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Monthly Report: International Fund August 2023


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International Fund August Monthly Report

While August was a weak month for global stock markets, an even weaker Australian dollar more than offset the decline. The Forager International Shares Fund notched up a gain of 0.9% for the month, just shy of the 1.1% return from the MSCI World Investable Market Index.

Share price appreciation associated with a takeover offer for Blancco (AIM:BLTG) added more than 1% to Fund returns for the month (see the July monthly report). The shares are currently trading at a small premium to the takeover offer. The bidder, Francisco Partners, hasn’t gained any traction beyond the three largest shareholders that had already committed to selling their cumulative 47% stake when the deal was first announced. We’re now slightly more hopeful that enough shareholders might join us in vetoing the current deal but, with the deadline for acceptance still a month away, it is too early to have any confidence.

The uranium price is up almost 10% since the start of August and is now up 27% so far in 2023, bolstering the Fund’s investment in the Sprott Physical Uranium Trust (TSX:U.UN). This investment is part of a broader commodities basket intended to provide a useful hedge against inflation. The Fund has slowly increased its investment in this owner of physical uranium over the past two years, with it now representing 2.3% of the Fund’s assets. After 15 years of next to no investment in uranium mining assets, our view is that the price needs to rise further to encourage enough mining to meet the world’s growing needs.

Nuclear power is controversial. But it’s likely an important piece of the decarbonisation puzzle. Wind, solar and other intermittent renewable sources of energy will only get us so far. Environmentally-conscious Germany, which recently decommissioned its last nuclear plant, is now burning more coal instead. In contrast, California has pushed back its plan to shutter the Diablo Canyon reactors for at least a decade. Additional reactor life extensions are being granted across the US, UK and Japan. Political support for nuclear power has also turned a corner since 2022, with the US and EU now classifying it as a clean/green energy source.

But this story isn’t really centred on the West. After 20 years of almost no new nuclear reactors being built across the world, 40 are set to be completed between 2024 and 2027 (largely driven by India and China, where nuclear power has become a core to their emissions reduction and pollution control strategies). Further out, there are 19 additional reactors under construction and 425 new reactors planned or proposed across 31 countries.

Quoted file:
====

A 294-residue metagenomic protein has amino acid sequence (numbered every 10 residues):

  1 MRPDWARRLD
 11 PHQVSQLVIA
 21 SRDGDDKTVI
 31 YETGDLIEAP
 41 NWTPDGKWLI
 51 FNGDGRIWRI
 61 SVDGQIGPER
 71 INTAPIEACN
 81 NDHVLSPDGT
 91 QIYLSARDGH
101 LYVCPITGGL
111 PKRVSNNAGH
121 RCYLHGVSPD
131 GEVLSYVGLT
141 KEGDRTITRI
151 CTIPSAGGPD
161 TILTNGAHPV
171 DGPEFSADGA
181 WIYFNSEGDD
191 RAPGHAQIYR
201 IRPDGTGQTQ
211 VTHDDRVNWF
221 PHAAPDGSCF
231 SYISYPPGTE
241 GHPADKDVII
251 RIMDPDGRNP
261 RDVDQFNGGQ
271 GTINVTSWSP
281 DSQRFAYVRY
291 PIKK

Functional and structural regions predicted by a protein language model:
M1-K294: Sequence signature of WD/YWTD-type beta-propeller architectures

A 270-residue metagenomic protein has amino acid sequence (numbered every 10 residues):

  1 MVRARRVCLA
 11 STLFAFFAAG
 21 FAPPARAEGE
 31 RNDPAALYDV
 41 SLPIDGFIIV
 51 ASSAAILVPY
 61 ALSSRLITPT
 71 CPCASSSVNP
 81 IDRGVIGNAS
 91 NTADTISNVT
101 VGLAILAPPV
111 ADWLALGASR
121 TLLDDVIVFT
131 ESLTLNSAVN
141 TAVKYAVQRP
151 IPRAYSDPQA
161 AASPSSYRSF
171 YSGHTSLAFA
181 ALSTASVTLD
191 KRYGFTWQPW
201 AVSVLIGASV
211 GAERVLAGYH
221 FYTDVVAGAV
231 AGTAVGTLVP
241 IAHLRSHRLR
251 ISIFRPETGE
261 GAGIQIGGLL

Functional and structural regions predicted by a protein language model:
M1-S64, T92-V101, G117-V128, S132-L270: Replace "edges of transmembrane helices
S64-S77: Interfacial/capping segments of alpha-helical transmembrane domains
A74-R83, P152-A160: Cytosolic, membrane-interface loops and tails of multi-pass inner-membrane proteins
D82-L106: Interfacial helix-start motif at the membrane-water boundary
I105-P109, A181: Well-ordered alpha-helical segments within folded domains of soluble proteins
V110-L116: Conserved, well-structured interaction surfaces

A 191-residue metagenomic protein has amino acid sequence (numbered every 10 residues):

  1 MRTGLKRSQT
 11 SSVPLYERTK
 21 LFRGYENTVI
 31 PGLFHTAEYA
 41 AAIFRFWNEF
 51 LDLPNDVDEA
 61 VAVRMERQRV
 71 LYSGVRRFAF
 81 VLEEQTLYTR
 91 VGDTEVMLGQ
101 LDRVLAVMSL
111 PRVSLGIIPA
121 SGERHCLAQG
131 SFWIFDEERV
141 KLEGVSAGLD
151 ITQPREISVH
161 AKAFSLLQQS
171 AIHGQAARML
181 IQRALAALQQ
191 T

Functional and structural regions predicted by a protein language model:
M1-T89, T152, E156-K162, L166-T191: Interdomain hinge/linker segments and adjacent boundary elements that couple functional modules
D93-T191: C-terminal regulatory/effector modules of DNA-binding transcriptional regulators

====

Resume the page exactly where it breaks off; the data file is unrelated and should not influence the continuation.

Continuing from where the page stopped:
Even without these new reactors, current demand sits well above existing uranium production (the gap having been met by stockpile depletion). Some of the world’s largest uranium producers, such as Kazatomprom (KAS:KZAP) and Cameco (TSX:CCO) have missed production targets and downgraded guidance.

The investment case for higher uranium prices has been doing the rounds for a decade. While the recovery was set back by the Fukushima disaster, it’s our belief that this has only exacerbated the underinvestment in future production.

An investment in Sprott Physical Uranium Trust (a closed-ended trust that owns physical uranium) gives the Fund direct exposure to the uranium price without the risks associated with miners themselves. If we’re right about a significantly higher uranium price, there will undoubtedly be miners and mining explorers that prove to be wonderful investments. In our experience, there will also be plenty that end up losing money whether the uranium price rises or not. It is our preference to keep it simple, and Sprott is as simple as it gets.

Backing out currency and the Blancco contribution, the rest of the portfolio was down a touch more than 4% for the month. Open Lending (Nasdaq:LPRO) and Taskus (Nasdaq:TASK) were the two most significant detractors, delivering good results for the June quarter but warning that the second half of the calendar year looks difficult. Even some of those that exceeded market expectations saw their share prices fall, like Canadian manufacturer Linamar (TSX:LNR). With stock markets around the world rising strongly so far in 2023, some negativity is welcome.